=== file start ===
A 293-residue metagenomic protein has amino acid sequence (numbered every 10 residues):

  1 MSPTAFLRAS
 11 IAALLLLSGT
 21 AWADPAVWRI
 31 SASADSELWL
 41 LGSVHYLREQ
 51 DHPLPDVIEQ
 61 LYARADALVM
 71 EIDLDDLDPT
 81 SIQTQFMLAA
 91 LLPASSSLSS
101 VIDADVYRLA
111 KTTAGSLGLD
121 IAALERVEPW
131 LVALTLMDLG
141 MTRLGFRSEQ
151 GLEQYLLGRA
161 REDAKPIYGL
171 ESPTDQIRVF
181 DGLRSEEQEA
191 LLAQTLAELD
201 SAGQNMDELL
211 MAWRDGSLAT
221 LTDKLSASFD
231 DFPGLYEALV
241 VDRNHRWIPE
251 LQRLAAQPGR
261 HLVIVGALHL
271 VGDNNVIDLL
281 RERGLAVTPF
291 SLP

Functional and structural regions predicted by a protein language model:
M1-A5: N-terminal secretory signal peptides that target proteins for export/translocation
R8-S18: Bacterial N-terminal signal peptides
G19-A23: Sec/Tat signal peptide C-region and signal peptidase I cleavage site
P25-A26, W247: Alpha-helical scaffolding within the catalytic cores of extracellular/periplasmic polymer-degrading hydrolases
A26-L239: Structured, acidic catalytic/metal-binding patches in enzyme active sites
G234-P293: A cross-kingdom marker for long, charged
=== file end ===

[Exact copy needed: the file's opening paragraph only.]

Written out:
A 293-residue metagenomic protein has amino acid sequence (numbered every 10 residues):